Wilen: Beyond the Numbers

A response to Verbum Ultimum: A Numbers Game

by John Wilen | 6/23/17 2:00am

As both an alum and the parent of an incoming ’21, I feel I have an informed perspective on the yield improvement. Here are some possible factors I have observed, none of which alone might explain the entire increase but which collectively may have had a measurable impact.

First, we attended Dimensions, after attending similar accepted student events at other selective schools. Without a doubt, the Dartmouth program was the most polished and effective. Presentations were targeted and on-point. In response, parents and students were not shy about asking very specific questions. If they came with concerns, they left with the information they needed to make a decision. The presenters addressed their concerns without hesitation or bureaucratic double-talk. Their answers were clear and forthcoming, especially when it came to published reports of “bad behavior” on campus. My son reported that the three current freshmen he was overnighting with confirmed “what they are telling you and your parents is true.” From discussions with other parents, I felt the College was getting traction. They were changing perspectives on the very issues that were top-of-mind, potential “deal-breakers” for students and parents alike. 

Dimensions also has legs. At the party for admitted students in our city, held after both Dimensions events, I noted the students who had attended Dimensions enthusiastically describing the experience to the few that had not. Also at our party, there were two accepted students who had not yet committed as of April 28, three days before the deadline. Both students had excellent alternatives to Dartmouth but still harbored specific concerns. The students who had already accepted went out of their way to be sounding boards and to welcome them. They set up a group text so that they could all assist the two students with their decision after the party ended. Within 48 hours, both students committed. I could easily see this small example of a yield-boost playing out at acceptance parties around the country. Yes, Dimensions has legs.

Second, Dartmouth appears to be stepping up its game with STEM candidates. Whether it was the significant involvement of the Thayer School of Engineering in Dimensions, the showcasing of the DALI lab or the discussion of the Byrne Scholars Program in Math and Society, students who want to pursue a STEM major with liberal arts can visualize Dartmouth as an exceptional choice. This seemed particularly powerful among women, considering Thayer made history last year by graduating a majority-female engineering class.

Third, the criteria for selective college admissions, and the Ivy League in particular, seems to be evolving to minimize overlap in acceptances among competing institutions, which could lead to improved yields at Dartmouth and elsewhere. There was a time when selective colleges all went after the same small pool of students with high GPAs, high standardized test scores and significant extracurricular involvements. You could understand why students got multiple offers. This was bad for yield. Today the qualified student pool is probably 10 times larger than what it was. What once were distinguishing characteristics of top prospects are now much more commonplace, and almost taken for granted. When Ivy League schools defend a holistic approach to admissions and claim they could, but do not, fill their entire class with valedictorians or perfect SATs, they are not bragging. They are simply seeing so many more qualified candidates. Ivy League admissions has evolved to be much more subjective (some students and counselors would not-so-jokingly even call it “random.”) Each Ivy League school is looking for the special sauce in the application, and it is not necessarily the same recipe school-to-school. To the extent that fewer kids are getting overlap offers (these days the over-lappers seem to be mostly from under-represented groups) everybody’s yield improves. Harvard University just announced its highest yield since 1969. A friend in Yale University admissions told me that they were not likely to need the waitlist, by inference an indication of a strong yield. And Massachusetts Institute of Technology just announced they had a record yield as well. This may not just be a Dartmouth phenomenon.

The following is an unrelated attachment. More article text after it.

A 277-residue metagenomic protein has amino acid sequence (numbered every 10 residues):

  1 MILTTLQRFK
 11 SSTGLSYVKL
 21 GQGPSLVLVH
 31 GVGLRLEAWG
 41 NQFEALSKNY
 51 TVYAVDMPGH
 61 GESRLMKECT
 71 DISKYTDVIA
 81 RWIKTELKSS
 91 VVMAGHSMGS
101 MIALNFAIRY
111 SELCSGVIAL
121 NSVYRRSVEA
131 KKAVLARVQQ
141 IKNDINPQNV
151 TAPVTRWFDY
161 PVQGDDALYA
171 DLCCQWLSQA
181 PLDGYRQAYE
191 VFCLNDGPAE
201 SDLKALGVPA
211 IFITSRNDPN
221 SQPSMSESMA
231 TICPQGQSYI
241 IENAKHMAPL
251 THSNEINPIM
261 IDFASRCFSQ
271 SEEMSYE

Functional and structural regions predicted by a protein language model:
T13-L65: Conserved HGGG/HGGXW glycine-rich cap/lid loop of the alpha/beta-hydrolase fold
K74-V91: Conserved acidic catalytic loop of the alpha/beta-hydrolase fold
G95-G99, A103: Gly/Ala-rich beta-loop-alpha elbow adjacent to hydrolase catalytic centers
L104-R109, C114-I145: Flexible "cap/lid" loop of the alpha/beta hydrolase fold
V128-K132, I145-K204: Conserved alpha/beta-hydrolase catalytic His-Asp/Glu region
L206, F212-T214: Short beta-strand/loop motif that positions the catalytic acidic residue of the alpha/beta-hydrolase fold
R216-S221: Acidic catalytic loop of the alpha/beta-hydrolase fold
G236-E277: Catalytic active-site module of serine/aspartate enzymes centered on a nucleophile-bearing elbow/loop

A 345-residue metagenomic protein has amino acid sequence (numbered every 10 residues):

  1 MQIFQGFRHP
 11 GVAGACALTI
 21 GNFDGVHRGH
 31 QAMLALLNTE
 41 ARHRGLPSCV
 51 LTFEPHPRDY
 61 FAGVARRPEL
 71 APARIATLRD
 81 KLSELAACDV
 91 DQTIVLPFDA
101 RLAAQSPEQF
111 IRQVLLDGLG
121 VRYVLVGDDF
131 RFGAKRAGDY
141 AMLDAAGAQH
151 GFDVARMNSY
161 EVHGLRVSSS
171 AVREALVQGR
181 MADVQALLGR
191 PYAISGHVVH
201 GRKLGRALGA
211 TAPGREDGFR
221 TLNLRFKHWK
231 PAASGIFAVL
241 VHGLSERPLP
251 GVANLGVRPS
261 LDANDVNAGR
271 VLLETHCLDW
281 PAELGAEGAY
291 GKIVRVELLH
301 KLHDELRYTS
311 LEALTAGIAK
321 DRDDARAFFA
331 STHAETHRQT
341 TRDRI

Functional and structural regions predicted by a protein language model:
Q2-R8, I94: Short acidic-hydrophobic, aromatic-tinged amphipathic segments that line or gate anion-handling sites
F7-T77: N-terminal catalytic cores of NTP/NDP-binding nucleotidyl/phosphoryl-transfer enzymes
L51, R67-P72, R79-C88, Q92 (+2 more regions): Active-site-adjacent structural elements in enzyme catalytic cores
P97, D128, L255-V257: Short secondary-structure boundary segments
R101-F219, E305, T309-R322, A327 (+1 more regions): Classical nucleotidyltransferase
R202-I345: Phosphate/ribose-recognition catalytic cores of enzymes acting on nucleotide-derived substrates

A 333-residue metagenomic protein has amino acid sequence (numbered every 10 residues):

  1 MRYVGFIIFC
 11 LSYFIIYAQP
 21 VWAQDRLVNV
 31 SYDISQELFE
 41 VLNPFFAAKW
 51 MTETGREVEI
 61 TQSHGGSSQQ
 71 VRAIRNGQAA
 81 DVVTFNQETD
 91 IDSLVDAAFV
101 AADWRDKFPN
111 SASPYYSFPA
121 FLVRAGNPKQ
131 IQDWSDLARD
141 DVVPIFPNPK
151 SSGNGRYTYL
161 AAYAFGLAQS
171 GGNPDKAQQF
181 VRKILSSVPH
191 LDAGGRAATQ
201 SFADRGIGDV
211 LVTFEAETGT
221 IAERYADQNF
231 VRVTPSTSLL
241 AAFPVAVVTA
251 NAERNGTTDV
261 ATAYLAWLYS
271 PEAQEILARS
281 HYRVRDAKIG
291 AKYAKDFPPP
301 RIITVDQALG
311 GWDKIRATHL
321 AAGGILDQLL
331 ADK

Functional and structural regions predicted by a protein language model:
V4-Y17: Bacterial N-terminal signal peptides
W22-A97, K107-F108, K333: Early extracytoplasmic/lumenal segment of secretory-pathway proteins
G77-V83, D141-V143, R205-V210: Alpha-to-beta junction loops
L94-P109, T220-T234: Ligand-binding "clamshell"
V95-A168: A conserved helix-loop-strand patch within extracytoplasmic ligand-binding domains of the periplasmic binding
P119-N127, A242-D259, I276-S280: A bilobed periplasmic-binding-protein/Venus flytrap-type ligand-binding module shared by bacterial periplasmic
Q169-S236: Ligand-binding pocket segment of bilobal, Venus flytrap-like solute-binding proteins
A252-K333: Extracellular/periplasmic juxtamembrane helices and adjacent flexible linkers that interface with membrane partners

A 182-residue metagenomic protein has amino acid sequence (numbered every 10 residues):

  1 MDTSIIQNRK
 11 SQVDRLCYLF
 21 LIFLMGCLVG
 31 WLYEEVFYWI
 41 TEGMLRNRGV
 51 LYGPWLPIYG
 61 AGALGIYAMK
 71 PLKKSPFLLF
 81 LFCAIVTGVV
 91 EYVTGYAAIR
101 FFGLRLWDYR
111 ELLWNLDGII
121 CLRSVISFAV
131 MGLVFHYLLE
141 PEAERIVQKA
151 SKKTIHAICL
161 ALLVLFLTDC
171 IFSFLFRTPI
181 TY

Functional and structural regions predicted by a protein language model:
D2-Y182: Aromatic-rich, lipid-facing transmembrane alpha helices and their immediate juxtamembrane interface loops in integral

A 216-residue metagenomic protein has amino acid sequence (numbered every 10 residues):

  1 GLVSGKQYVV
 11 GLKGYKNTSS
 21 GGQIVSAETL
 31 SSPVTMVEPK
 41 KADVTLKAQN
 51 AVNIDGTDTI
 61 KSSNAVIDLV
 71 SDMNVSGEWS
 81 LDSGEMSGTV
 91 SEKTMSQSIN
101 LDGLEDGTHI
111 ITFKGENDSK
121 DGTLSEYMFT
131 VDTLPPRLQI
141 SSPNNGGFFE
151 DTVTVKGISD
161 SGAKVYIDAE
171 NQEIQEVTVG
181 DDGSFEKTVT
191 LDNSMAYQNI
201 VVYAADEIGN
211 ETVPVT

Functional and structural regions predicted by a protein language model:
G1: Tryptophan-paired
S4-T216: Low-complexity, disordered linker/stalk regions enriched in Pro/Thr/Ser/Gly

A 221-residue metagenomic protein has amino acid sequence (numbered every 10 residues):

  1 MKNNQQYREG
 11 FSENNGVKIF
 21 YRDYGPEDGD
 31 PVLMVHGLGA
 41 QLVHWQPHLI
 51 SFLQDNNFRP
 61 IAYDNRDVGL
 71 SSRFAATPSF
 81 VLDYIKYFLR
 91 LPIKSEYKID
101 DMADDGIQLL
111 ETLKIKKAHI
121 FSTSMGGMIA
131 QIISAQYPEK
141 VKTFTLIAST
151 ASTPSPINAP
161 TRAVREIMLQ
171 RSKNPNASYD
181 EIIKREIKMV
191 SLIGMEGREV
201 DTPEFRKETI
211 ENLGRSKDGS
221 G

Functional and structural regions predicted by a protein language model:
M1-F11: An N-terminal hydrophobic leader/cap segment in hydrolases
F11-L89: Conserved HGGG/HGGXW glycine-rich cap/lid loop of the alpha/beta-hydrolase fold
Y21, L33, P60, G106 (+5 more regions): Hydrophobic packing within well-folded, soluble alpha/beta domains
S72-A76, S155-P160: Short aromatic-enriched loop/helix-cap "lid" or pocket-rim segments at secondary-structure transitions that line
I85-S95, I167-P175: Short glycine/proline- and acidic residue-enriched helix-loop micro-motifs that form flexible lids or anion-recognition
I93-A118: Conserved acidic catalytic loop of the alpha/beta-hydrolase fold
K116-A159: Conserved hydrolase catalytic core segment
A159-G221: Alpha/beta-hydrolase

Fourth, I would “follow the money.” Did the College grant incremental financial commitments to make itself financially viable for top students  — students who otherwise might have been lost to other schools, maybe because they had merit scholarships elsewhere, or faced simply lower costs at top state universities?  Affordability appears to be a key yield driver at Harvard this year as evidenced by headlines touting record-breaking yield rates. I suspect the same may be true in Hanover.

Finally, I sensed some buzz around the new residential community concept. Whether it lives up to its potential remains to be seen. However, to an admitted student, who these days has a good chance of being the only one admitted from their high school given the push for geographic diversity, the concept came across as timely, comforting, and perhaps an effective counter to the “Ivy League experience” that is touted at other Ivy League schools.

Wilen is a member of the Class of 1980. The Dartmouth welcomes guest column submissions. We request that guest columns be the original work of the submitter. Submissions and questions may be sent to either opinion@thedartmouth.com and editor@thedartmouth.com. Submissions will receive a response within three business days.

Correction Appended (June 23, 2017): This column has been updated to correct a misspelling in the author's name.